The Changing Nature Of Childrens Health Development New Challenges Require Major Policy Solutions
Author: Neal Halfon, Paul H. Wise, Christopher B. Forrest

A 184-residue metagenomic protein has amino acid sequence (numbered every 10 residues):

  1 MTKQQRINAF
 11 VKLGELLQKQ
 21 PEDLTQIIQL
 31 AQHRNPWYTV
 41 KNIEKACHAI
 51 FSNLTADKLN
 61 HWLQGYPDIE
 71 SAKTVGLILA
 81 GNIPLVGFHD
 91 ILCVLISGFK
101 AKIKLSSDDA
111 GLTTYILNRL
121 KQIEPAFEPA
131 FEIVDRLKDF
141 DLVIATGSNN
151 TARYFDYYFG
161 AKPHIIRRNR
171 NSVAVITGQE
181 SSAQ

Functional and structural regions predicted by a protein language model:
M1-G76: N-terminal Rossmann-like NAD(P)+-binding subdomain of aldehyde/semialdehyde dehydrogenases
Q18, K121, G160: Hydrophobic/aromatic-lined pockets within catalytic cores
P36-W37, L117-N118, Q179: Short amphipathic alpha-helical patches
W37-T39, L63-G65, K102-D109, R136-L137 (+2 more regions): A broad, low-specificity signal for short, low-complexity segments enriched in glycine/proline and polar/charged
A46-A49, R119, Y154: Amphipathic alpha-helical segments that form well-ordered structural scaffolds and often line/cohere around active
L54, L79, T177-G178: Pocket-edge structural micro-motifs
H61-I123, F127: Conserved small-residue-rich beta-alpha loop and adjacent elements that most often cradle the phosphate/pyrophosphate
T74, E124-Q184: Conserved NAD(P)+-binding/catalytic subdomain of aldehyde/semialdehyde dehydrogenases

The epidemiology and social context of American childhood are rapidly changing. Adverse social, economic, and child-rearing conditions are loading children down with preventable illness, physical and behavioral disability, and dysfunction. This new epidemiology of childhood is swamping the capacity of the nation’s health care system, schools, juvenile justice facilities, and child protective services to respond to the needs of those they serve. This low-performing system not only jeopardizes the health of children, it also jeopardizes the health of the adults they will become. In this article we review the science of life-course health development, a new field that provides a powerful explanatory framework for understanding how poor health and social adversity during childhood can affect lifelong health. We then present five ambitious policy recommendations to integrate educational, health, social, and economic initiatives designed to enhance health. Our bold but pragmatic goal is that by 2025, US children will have the highest levels of health among industrialized nations, instead of where US children currently rank—among the worst.